Encouraging Engagement and Enthusiasm– One student’s perspective on online course design
By Rachel Biel, Undergraduate Intern
My first interaction with the online classroom came in the fall of 2012, my senior year of high school. With my sights set on attending Vanderbilt, I enrolled in four AP courses, each of which my school only taught one section. This left my daily schedule completely inflexible: I had one hour open in my day. Nothing I hadn’t already taken was available for me to take in that time slot, except for wind ensemble, the advanced band. After my guidance counselor and I decided against me picking up a new instrument, she suggested I enroll in one of the online courses available through Michigan Department of Education. I chose an introductory physics course to give me a foundation for the college physics I intended to take as a pre-med student. The main benefit of the online course format was the flexibility it provided: I could complete the work during my free time and sleep in every day, arriving just in time for second period.
The course was divided into three sections, each consisting of readings, discussion questions, practice problems, chapter tests, and unit tests. I did my reading, completed my practice problems and participated in discussion, yet was disappointed every time I received my quiz and test scores back. So I studied harder. I completed extra practice problems. Reread the book. Still was disappointed. As I had always been a strong student, I was very frustrated to be receiving anything less than an A. In any case, I soon became very frustrated with my physics course. I felt like my time wasn’t paying the academic returns I was so accustomed to, and made me want to do the work assigned even less. My AP classes also required significant time investment, but with them I was receiving my normal grades and also earning college credit. I all but stopped working on my physics course. I had made up my mind that it wasn’t a good use of my time. On a side note, the students soon after received an email from another student in the course letting us know that the test questions were being taken from a specific website and the answers were there as well. I suspect that the test averages went up after this email. I elected not continue into the second semester of this physics course, and the band director found a spot for me making copies and cleaning instruments.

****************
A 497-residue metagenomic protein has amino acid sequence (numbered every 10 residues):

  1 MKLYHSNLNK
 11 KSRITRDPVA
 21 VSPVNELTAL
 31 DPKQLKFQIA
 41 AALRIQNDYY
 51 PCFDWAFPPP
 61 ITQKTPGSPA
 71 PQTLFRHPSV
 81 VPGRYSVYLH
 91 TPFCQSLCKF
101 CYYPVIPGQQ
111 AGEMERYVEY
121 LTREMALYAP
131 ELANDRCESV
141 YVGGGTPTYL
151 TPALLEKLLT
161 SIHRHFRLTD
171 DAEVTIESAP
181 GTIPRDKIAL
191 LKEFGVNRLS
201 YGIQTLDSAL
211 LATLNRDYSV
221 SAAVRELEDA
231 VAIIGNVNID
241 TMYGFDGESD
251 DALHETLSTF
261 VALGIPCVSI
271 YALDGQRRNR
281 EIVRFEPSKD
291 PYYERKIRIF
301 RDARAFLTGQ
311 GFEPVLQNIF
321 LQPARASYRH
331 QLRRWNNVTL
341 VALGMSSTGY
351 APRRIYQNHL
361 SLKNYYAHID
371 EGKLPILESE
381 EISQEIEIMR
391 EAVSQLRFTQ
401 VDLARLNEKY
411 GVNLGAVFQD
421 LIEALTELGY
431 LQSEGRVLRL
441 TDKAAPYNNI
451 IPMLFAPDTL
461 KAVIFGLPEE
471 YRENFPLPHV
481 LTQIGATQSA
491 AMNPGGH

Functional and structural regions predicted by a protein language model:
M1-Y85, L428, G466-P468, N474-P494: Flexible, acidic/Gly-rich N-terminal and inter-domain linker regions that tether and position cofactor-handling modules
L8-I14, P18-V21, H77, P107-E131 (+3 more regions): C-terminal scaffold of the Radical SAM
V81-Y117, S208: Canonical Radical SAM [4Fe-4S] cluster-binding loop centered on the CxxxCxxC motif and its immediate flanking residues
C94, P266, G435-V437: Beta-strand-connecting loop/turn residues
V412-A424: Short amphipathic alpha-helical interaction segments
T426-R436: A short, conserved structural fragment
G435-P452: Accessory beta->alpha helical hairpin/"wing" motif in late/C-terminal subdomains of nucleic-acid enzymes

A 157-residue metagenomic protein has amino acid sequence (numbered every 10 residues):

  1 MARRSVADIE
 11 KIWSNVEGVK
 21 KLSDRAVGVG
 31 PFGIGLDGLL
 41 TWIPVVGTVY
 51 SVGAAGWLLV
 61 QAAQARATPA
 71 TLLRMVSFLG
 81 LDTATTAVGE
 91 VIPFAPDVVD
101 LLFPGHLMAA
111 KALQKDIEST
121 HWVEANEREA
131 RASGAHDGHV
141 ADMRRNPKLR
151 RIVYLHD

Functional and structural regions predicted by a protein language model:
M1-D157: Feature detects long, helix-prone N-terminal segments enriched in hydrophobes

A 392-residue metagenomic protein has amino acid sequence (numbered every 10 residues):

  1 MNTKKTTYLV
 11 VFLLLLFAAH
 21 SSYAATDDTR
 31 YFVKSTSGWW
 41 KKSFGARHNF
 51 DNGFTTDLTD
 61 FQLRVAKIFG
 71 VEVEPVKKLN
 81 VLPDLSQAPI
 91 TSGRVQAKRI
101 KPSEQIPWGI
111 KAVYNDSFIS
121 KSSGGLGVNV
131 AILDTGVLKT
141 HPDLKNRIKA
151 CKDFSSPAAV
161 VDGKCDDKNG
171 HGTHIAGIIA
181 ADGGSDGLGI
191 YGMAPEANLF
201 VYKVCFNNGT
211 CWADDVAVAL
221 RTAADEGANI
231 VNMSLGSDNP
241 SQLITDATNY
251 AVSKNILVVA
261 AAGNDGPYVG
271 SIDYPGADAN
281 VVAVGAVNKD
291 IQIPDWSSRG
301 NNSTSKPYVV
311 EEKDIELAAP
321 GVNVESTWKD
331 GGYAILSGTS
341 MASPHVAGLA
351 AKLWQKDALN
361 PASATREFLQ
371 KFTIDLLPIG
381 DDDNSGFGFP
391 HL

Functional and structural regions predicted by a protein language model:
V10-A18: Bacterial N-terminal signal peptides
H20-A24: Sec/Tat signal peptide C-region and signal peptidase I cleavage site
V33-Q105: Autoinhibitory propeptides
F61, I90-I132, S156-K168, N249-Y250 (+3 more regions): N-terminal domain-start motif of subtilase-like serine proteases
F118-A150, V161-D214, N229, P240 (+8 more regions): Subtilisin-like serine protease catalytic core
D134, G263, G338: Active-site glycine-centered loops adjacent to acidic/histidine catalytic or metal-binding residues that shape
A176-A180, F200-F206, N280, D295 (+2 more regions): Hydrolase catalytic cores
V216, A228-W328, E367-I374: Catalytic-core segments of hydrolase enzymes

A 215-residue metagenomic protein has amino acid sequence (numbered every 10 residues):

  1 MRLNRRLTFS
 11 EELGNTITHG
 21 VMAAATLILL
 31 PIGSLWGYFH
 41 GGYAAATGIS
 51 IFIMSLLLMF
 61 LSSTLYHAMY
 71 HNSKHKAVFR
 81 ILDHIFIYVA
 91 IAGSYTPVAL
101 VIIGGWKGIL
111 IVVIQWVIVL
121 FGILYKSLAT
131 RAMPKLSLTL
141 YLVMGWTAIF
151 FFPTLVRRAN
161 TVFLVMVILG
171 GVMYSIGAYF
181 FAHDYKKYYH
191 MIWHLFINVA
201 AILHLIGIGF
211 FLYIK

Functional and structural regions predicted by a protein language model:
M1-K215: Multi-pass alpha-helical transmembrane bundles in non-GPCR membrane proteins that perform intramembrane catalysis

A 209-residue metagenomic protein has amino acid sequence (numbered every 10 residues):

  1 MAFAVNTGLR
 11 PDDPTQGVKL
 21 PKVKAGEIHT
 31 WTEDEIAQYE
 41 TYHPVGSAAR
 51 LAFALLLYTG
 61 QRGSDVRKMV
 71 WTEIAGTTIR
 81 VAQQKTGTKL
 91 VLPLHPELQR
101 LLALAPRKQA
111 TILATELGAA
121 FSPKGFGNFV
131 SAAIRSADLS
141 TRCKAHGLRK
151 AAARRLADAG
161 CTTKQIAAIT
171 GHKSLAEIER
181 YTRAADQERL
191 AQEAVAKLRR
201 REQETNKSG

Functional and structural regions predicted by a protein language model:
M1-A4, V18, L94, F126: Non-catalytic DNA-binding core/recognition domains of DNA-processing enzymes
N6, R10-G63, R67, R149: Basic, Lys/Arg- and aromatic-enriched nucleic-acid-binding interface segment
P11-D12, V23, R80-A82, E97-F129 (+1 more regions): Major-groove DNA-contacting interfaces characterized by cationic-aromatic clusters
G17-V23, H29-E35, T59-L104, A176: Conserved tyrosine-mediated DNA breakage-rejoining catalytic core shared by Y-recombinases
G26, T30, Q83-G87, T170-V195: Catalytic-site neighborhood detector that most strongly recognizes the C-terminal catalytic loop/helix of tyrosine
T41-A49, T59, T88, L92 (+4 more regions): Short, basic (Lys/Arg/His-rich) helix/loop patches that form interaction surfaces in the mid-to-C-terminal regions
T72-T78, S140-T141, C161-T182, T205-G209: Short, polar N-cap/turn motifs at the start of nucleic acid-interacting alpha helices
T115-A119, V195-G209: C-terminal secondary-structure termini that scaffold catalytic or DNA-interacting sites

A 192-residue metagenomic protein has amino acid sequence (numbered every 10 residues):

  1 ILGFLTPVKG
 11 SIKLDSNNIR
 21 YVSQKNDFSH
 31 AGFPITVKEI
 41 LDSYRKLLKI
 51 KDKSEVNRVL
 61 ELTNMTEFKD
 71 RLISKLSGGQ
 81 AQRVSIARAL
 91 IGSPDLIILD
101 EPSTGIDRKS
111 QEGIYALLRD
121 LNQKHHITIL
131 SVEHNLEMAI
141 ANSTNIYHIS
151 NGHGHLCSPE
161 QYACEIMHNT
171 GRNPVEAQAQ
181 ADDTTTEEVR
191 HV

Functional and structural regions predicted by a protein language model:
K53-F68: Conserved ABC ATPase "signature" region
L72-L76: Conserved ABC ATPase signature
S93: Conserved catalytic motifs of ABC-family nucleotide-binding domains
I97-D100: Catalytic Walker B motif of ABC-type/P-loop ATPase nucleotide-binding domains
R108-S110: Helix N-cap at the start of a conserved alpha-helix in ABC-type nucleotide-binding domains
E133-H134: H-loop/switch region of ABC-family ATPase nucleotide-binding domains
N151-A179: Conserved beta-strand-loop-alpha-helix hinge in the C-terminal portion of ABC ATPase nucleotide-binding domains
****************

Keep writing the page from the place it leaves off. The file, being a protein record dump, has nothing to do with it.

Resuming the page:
After my not-so-positive experience with online physics, I had a strong distaste in my mouth for online courses. At Vanderbilt I have never been presented with the opportunity to participate in a fully online course, but have participated in many hybrid courses taught, in my opinion, successfully. It never occurred to me that the way an online course was taught might impact the students’ success in said course. Saying that out loud makes my wonder why I never thought about it before. Can online courses be as or more effective as traditional courses? If so, what can be done to make online courses more effective? These are the questions Cynthia Brame and I set out to answer in our recent publication Traditional Versus Online Biology Courses: Connecting Course Design and Student Learning in an Online Setting. We synthesized the available literature comparing online and traditional biology courses at a variety of academic institutions. From there we were able to make three recommendations for improving academic outcomes in online courses. Through this process I was able to reflect on my personal experience in online education, and I hope our work can encourage online instructors to think more critically about their course design and consider implementing our suggestions for effective online courses.
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